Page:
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The dirtiest areas of your home revealed

Time to clean your kettle handle and replace the kitchen sponge

The dirtiest areas of your home revealed

We swabbed common items in a typical family home to see where potentially harmful bacteria were lurking. We found faecal matter on the kettle, the kitchen bin and lots more besides. 

But how worrying is this, really? The presence of bugs in the home doesn’t mean they’re dangerous.

Scroll down to see our video, which shows you how to use targeted hygiene to keep clean the areas that really matter. Not only will you save time on cleaning, but you’ll also make it more effective.

We also explain what you can do to minimise the risk of illness and antibiotic resistance, what you need to know about the latest scientific investigations into antibacterial products, and why you wouldn’t want a home that’s free of bacteria altogether.

Don’t let your bed become a haven for dust and bacteria. Find out how to clean a mattress.

How dirty is your home?

We took samples from 10 areas around an ordinary family house with two dogs and two teenagers, and sent them off to a lab for analysis.

With the results, we were introduced to an array of microscopic organisms – some innocuous and some more suspect – which our experts tell us is exactly what we’d expect to see in a relatively clean home. While some of the results aren’t worrying, there are some bugs that can cause sickness, skin conditions and worse.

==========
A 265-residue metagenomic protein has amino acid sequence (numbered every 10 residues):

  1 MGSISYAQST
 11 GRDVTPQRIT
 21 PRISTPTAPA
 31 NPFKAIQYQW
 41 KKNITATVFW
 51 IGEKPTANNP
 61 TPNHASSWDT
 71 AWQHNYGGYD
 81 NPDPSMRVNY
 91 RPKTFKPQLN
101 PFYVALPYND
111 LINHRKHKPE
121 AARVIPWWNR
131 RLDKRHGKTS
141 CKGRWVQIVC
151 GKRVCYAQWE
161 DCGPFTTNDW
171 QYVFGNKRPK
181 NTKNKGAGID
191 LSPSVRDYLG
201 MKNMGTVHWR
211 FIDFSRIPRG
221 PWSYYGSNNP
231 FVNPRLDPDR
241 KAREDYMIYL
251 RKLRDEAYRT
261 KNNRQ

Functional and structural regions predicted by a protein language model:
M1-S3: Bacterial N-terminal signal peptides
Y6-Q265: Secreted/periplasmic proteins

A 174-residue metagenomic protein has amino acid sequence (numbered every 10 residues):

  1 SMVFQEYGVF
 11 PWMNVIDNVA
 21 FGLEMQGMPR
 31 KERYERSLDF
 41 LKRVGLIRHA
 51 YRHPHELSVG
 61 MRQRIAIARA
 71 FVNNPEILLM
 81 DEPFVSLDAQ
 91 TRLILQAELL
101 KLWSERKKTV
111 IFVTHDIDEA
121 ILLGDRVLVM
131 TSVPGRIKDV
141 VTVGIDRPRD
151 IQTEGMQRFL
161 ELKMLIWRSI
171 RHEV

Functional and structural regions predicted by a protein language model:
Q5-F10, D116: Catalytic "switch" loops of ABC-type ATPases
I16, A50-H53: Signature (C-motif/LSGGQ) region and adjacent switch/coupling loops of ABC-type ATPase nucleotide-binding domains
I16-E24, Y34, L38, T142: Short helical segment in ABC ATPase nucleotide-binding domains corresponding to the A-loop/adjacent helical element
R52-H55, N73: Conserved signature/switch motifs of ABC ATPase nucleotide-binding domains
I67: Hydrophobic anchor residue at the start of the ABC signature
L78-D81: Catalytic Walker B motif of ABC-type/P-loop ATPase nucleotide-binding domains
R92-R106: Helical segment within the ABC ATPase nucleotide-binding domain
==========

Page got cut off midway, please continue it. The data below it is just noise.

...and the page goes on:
Of the less pleasant characters, we found three different types of faecal bacteria – including E.coli – on the kitchen sponge.

This is the most contaminated item we found in the house and our experts say the same could be the case in most homes. There was also faecal matter on the kettle handle, kitchen bin and toilet seat.

Staphylococcus, a bacteria that causes skin infections, was on the sponge and toilet.

Keep reading to see our full results table.

How to clean properly – watch our video

To clean effectively, concentrate on the ‘superhighways’ that spread pathogens around the home. So your hands, the surfaces you regularly touch (especially food prep areas) and anything that could spread bacteria, such as kitchen cloths or sponges.

Pay particular attention to the kitchen and toilet. Also, make sure you dry worktops and chopping boards after cleaning; dampness helps bacteria survive and multiply. Be sure to wash your hands before food prep.

Which? full dirt in the home results table

The idea of faeces on your kettle is enough to put you off your tea, but the discovery of a large amount of bacteria in the home shouldn’t be too shocking.

The fact that bugs are in your home doesn’t mean they are a danger, and good hygiene is not about eliminating all bacteria. The key to keeping illnesses at bay is focusing on the culprits that spread pathogens around your home.